Low impedance phones, Please suggest amp design?

noobman92

Member
2010-11-26 7:33 pm
I own a pair of Low Impedance IEMs, the RE272s, rated at 20Ohms at 1KHz.
I recently read somewhere that Headphone impedance is different at different frequencies, which i could infer from manufacturers rating Headphone impedance at one particular frequency. Well, how much the impedance varied with frequency, i did not have an idea of that.

Quoting NwAvguy at NwAvGuy: Headphone Impedance Explained

"YOUR IMPEDANCE MAY VARY: Virtually all passive headphones (without their own powered electronics) have a varying impedance that changes with frequency. As described above, they don't behave like a simple resistance when driven with typical audio signals. The gold colored graph below shows the impedance, in ohms, of the Ultimate Ears SuperFi 5 Pro in ear monitors. You can see they’re only at their rated 21 ohm impedance below about 200 hz. The impedance rises to nearly 90 ohms at about 1200 hz and drops to below 10 ohms at 11,000 hz"

This scares me a bit. I have the 272s at 20Ohms, and I imagine their impedance varying from 10ohms to 30-40ohms maybe.

Can i have an amplifier designed for the current needs of my IEMs? Would it actually help me in getting better sound? i was looking at
http://www.ti.com/lit/an/sboa031/sboa031.pdf

But they list the nominal impedance as 40-300Ohms in this design. What else should i look at?

The aim of the amplifier is going to be able to drive the IEMs effortlessly, as in, being able to have all the current the IEMs can ever require.

Regards
 
Loudspeakers and earphones have a mechanical diaphram that is made to swing back and forth by an electromagnet coil. The diaphram and coil is a mass that is allowed to move against a restoring force of a springlike material.

If you put a mass on a spring it will vibrate best at its natural frequency. Also, at its natural frequency, the coil produces the most back emf. This back emf will hold back any current the amplifier attempts to push into the headphone.

There is nothing you can do about this. The headphone designer has worked hard to keep this effect at a minimum by controlling a sort of friction on the springlike motion (also called damping).

The only thing you need to be concerned about is that any amplifier will give enough current at the lowest impedance. Then at the higher impedance, the current the amp will provide is more than enough. The higher impedance (or changing) impedance need not scare you.

Feeding a lower impedance into a higher one is not a problem. Feeding a higher impedance source into a lower impedance will result in current limiting, which may be a problem.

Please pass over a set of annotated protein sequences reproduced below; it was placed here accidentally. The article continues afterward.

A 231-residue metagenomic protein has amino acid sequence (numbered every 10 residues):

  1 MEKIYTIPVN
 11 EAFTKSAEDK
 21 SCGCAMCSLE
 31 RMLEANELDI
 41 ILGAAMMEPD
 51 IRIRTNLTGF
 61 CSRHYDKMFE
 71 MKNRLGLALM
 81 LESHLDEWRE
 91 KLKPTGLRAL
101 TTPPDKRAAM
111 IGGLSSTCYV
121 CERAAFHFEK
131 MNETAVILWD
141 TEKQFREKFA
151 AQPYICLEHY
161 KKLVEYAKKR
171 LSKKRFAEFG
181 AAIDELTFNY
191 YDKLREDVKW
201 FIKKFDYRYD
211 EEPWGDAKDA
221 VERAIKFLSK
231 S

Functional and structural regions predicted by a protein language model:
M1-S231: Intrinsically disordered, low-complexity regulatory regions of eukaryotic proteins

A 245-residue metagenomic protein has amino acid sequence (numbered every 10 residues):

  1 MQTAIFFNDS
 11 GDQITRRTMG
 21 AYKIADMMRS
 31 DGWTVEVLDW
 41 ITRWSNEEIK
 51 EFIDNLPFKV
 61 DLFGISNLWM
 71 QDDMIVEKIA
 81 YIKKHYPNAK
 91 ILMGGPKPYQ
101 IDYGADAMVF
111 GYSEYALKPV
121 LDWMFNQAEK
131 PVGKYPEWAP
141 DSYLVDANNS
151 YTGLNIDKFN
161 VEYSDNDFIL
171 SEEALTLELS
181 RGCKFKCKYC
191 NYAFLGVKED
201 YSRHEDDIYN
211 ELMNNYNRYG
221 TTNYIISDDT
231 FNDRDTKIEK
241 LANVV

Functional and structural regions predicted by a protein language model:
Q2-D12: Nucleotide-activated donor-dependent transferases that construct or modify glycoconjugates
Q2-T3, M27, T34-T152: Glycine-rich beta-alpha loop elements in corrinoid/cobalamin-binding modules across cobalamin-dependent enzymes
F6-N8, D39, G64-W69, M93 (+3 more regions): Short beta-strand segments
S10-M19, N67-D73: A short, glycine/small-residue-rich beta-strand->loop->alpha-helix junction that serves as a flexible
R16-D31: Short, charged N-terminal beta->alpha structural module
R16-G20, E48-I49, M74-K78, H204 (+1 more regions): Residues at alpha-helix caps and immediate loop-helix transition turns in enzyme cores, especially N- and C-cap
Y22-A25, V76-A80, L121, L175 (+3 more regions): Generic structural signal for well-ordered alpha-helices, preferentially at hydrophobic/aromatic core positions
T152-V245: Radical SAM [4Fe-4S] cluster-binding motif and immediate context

Total frequency response and distortion are generally much more important to concern yourself about.

Also, a peak in the response curve is more annoying than a dip of similar size.

Most opamps, being very small, do not give enough current for a 30 ohm earphone.

You are looking for a suggestion.

Look around in this forum for headphone amps with larger discrete output devices. Many of them are excellent. They will give plenty of current for any headphones.

Better yet. Build two different ones, and report on your results. Learning is life.
 

noobman92

Member
2010-11-26 7:33 pm
The only thing you need to be concerned about is that any amplifier will give enough current at the lowest impedance. Then at the higher impedance, the current the amp will provide is more than enough. The higher impedance (or changing) impedance need not scare you.
That is exactly what I was talking about in the post, its the Current that the IEMs get at Low impedance


Total frequency response and distortion are generally much more important to concern yourself about.
Does it mean that i should not really be worried about the IEM getting enough current or not? Also, To keep Distortions at the lowest, an amplifier should be able to provide all the current required by the IEM easily right? as in, the max current requirements of the IEM should fall under moderate operating range of the amplifier? Did i understand you correctly?


Most opamps, being very small, do not give enough current for a 30 ohm earphone.

You are looking for a suggestion.

Look around in this forum for headphone amps with larger discrete output devices. Many of them are excellent. They will give plenty of current for any headphones.

Better yet. Build two different ones, and report on your results. Learning is life.

I should be looking into Discrete amplifiers? or specifically amplifiers with discrete output stages? i have never handled a Discrete amps before, can you please provide a link maybe if its not too much to ask for?

Regards
 

noobman92

Member
2010-11-26 7:33 pm
@Avro Arrow,

I cant seem to find enough info on that particular amplifier.

Also, can you explain why it can do what i am looking for?

Also, i need to ask and don't know if i should be starting a new thread for this,
Why exactly cannot OPAMPs drive low impedance phones properly? In all the datasheets of OPAMPs, i have never read the nominal impedance of the speaker to be less than 30 ohms. Why is it that way? I know for sure that low impedance phones mess up an amplifier's graphs, as in Distortion levels, TDH+N and others. Why is it that way? Is it because they demand so much current? i calculated a little bit here.